Summer storms leave 2 million people without power
As of Monday morning, around 2 million customers along the East Coast and as far west as Illinois remained without power. Since Friday, severe weather has been blamed for at least 17 deaths,
Washington, D.C. and Columbus, Ohio — A weekend without electricity was already trying for millions in the sweltering, storm-swept mid-Atlantic region. But Monday morning brings another grim challenge when many embark on a difficult commute over roads with darkened stoplights and likely mass-transit delays.
To alleviate congestion around Baltimore and Washington, federal and state officials gave many workers the option of staying home Monday. Federal agencies will be open in Washington, but non-emergency employees have the option of taking leave or working from home. Maryland's governor also gave state workers wide leeway for staying out of the office.
As of Monday morning, around 2 million customers across a swath of states along the East Coast and as far west as Illinois remained without power. That left many to contend with stifling homes and spoiled food over the weekend as temperatures approached or exceeded 100 degrees, and utility officials said the power will likely be out for several more days. Since Friday, severe weather has been blamed for at least 17 deaths, most from trees falling on homes and cars.
There were more than 400 signal outages in Maryland on Monday, including more than 330 in hard-hit Montgomery County outside the nation's capital, according to the State Highway Administration. There were 100 signal outages in northern Virginia late Sunday afternoon, and 65 roads were closed, although most were secondary roads.
"If you have to drive or need to drive, leave yourself a lot of extra time," Maryland State Highway Administration spokesman Charlie Gischlar said. "There's going to be delays."
All 86 Metro subway stations in the Washington area were open, but delays were possible Monday because power was being routed through the system to serve some areas where power was not being supplied by commercial utilities, spokesman Dan Stessel said. Some stations in Montgomery County were running on backup power, he said, meaning escalators may not work — bad news for commuters braving the stifling heat. Metro bus riders were expected to experience significant delays.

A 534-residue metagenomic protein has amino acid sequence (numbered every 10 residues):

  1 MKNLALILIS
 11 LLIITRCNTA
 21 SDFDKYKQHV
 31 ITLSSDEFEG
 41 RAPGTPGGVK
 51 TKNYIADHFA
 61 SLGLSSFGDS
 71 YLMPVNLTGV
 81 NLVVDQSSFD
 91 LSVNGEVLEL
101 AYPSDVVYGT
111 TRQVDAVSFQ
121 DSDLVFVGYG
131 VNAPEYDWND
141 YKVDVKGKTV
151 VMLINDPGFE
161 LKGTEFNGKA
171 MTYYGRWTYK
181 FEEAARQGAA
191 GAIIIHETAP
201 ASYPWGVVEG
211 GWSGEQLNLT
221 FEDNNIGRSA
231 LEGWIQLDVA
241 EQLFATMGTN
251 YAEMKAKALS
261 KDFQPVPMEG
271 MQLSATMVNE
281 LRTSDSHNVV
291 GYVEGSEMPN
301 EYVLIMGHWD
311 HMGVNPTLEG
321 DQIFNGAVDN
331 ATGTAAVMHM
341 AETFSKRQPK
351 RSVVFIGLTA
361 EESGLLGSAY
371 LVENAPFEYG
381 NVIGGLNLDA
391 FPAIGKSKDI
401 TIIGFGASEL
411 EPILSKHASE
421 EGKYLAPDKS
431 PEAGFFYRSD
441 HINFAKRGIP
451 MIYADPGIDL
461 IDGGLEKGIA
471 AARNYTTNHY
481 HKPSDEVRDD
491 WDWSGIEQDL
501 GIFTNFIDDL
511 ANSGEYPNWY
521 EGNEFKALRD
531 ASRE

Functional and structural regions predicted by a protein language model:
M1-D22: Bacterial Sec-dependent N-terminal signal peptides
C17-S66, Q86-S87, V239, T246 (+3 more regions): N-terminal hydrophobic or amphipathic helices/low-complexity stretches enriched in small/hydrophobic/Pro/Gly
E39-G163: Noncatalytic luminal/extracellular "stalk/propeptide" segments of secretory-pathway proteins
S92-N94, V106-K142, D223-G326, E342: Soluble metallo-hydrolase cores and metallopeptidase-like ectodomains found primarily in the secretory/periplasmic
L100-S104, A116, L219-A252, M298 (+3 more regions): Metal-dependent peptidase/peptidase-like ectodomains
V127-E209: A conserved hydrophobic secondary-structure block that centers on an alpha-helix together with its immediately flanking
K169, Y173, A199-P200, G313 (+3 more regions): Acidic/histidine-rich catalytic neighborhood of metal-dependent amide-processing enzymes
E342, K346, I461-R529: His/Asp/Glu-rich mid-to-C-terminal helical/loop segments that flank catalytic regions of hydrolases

Drivers resorted to ingenuity to get to work. On a residential street in suburban Falls Church, Va., just outside Washington, downed trees blocked the road on either side. Enterprising neighbors used chain saws to cut a makeshift path on one side, but the other remained completely blocked by a massive oak tree.
"They kind of forgot about us out here," resident Eric Nesson said.
Still, residents took the aggravation with good humor. Posted on the oak tree was a sign saying: "Free firewood you haul." The tree lay across a smashed Ford pickup truck, with a sign reading: "For SALE. Recently lowered."
Meanwhile, Coast Guard officials say they have suspended the search for a man who disappeared early Saturday while boating during the storm off Maryland.
On Sunday night in North Carolina, a 77-year-old man was killed when strong winds collapsed a Pitt County barn where he was parking an all-terrain vehicle, authorities said. In neighboring Beaufort County, a couple was killed when a tree fell on the golf cart they were driving. Officials said trees fell onto dozens of houses, and two hangars were destroyed at an airport in Beaufort County.
The damage was mostly blamed on straight-line winds, which are strong gusts pushed ahead of fast-moving thunderstorms like a wall of wind.
Elsewhere, at least six of the dead were killed in Virginia, including a 90-year-old woman asleep in her bed when a tree slammed into her home. Two young cousins in New Jersey were killed when a tree fell on their tent while camping. Two were killed in Maryland, one in Ohio, one in Kentucky and one in Washington.
For survivors, it was a challenge to stay cool over the weekend.